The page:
Feeling anxious? Even if this moment is a non-anxious moment for you, chances are good that at some point in the Year of the Pandemic, you have felt some anxiety; and chances are you’ll feel it again. If you do, might I suggest you try giving yourself a hug. A havening hug.
Even as I typed the words, “give yourself a hug,” I had an image in my head of someone doing that thing where they turn their back to you and rub their hands up and down their arms and neck in a way that makes it look like you’ve caught them in the middle of an intense make-out sesh with someone. This is (mostly) different from that.
First, let’s talk about anxiety
If you experience frequent anxiety, you already know what it feels it — a mixture of nervousness, restlessness, irritability, panic or dread, among other things. Melaina Juntti reports for Fatherly what is happening in the brain when we feel this way:
Each of us has an “emotional brain” and a “thinking brain.” The emotional brain, ruled by the amygdala, is primal; it exists to gauge threats and react quickly to avoid danger. “The amygdala is designed to keep us safe,” says Kate Truitt, Ph.D., a psychologist and certified practitioner of the Havening Techniques. “It’s not very bright — it doesn’t think; it just operates on ‘safe’ or ‘not safe.’” When sensing a real threat, the amygdala activates the sympathetic nervous system, better known as fight-or-flight mode. Whenever we’re in this state, we feel unnerved and anxious.
Fortunately, the thinking brain also kicks into gear upon perceiving a threat, albeit four times more slowly than the emotional brain, says Truitt. It introduces reason, allowing us to react more intelligently and appropriately, which might mean not reacting at all.
The problem — and where anxiety comes in — is when the amygdala hijacks the thinking brain and takes over, keeping our bodies locked in fight-or-flight mode when there is nothing to battle or flee.
What is havening?
The Havening Techniques were developed by Dr. Ronald Ruden as a therapeutic tool to combat trauma. It consists of sensory input — human touch — of the hands, upper arms and face, usually applied by a certified practitioner, as well as constructive messaging or mantras. But a very basic version of it can easily be learned at home for you to try on yourself or your kids:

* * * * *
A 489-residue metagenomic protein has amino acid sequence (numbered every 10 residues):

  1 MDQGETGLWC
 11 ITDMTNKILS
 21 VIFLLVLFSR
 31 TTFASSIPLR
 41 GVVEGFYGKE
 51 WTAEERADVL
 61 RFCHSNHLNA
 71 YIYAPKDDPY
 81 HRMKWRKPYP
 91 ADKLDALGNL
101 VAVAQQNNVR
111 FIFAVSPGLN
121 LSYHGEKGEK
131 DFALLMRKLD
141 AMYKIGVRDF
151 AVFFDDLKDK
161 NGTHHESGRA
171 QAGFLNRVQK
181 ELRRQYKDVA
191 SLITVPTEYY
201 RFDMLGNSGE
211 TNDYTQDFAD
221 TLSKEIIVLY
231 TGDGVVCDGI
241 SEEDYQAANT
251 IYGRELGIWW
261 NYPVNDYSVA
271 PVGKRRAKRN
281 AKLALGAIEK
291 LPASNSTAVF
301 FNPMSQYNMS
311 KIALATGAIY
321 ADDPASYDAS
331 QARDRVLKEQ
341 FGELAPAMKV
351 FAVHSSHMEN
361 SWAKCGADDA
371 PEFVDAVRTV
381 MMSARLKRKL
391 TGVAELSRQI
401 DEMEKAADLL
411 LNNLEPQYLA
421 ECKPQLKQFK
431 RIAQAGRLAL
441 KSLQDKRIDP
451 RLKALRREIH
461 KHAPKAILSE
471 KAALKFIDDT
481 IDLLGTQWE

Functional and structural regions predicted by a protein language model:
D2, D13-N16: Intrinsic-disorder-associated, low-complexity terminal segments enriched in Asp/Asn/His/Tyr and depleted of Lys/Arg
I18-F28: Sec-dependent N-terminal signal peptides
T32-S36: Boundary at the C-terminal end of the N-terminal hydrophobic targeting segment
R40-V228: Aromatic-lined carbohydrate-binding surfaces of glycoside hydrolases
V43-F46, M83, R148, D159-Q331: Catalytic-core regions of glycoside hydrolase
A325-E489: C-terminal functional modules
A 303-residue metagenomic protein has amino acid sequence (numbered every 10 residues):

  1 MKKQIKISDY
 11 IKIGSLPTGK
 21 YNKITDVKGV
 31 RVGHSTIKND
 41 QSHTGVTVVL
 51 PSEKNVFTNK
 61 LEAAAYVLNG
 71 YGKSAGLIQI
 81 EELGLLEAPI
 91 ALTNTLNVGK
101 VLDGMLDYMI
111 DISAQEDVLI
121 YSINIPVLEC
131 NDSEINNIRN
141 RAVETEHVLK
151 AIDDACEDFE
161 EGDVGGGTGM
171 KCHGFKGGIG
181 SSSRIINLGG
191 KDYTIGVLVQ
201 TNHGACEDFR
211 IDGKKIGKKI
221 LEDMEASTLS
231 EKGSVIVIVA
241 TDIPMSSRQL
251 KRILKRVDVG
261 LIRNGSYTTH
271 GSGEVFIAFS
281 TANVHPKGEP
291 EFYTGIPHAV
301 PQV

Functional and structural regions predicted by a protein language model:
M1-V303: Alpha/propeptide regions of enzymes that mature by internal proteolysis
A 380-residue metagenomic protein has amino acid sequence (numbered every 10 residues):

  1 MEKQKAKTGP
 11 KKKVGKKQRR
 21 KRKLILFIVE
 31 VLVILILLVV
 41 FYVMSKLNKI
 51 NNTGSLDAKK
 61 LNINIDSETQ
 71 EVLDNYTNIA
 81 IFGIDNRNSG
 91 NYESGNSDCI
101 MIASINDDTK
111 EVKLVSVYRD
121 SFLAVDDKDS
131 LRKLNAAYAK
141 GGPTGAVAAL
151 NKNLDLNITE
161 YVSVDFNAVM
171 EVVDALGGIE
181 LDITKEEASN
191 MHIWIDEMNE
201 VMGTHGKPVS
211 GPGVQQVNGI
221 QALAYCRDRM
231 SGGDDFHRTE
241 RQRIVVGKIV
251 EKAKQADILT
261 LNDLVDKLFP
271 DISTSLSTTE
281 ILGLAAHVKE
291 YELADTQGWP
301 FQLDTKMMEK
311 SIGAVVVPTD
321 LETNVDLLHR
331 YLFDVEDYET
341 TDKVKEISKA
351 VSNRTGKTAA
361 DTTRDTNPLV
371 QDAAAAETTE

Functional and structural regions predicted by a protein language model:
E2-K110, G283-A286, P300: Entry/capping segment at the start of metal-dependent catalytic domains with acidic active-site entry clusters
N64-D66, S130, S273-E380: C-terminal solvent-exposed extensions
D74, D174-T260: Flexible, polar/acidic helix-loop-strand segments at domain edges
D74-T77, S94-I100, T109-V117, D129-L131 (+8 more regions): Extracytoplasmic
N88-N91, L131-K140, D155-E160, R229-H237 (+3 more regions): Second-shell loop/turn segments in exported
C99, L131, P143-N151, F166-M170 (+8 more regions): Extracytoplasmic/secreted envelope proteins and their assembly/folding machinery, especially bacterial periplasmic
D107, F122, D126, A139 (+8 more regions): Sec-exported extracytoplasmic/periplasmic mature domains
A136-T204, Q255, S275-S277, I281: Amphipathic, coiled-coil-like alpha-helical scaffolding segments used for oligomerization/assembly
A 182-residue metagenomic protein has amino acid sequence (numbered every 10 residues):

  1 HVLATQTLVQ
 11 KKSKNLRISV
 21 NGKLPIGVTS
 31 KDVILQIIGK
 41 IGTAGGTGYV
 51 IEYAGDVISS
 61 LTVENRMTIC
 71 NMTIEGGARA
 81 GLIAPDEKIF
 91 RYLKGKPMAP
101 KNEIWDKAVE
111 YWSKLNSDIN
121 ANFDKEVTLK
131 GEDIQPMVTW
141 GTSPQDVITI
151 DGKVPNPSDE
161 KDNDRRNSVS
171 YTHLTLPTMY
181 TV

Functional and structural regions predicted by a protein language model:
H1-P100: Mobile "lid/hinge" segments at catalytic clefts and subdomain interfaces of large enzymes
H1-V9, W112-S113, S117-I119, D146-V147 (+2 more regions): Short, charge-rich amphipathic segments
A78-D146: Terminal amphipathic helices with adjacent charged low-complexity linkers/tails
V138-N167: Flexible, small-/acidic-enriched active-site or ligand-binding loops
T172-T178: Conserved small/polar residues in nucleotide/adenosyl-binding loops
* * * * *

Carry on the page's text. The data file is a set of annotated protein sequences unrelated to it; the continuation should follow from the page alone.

In this video, Havening Techniques practitioner James Hymers demonstrates how to cross your arms and gently rub your arms from your shoulders down to your elbows, closing your eyes and repeating the phrase, “calm and relaxed,” over and over.
As Juntti writes for Fatherly:
On a neurological level, havening helps shift the brain into parasympathetic mode. It does this in part by boosting oxytocin, a hormone that is normally conjured up by human touch and bonding something many of us are sorely lacking these days.
“Havening harnesses the brain’s ability to heal and build itself,” Truitt says. “Use this technique whenever your nervous system starts to feel dysregulated. As soon as you notice a stressful stimulus, such as text messages coming in or CNN popping up on your phone, do havening to bring the system back to a state of calm.”
The first time I heard about this technique happened to be very recently when I was feeling particularly anxious about the start of the school year and the continued cancellation of my son’s childhood. I was sceptical, but I tried it and when I was done with this very unscientific study of one, I’d say I felt about 50 per cent less anxious. It didn’t *poof!* cure me of all anxiety, but it took the edge off, and I started with quite an edge.
In the instructional video, Hymers suggests incorporating this technique for two minutes a day into your daily routine to calm your anxious brain.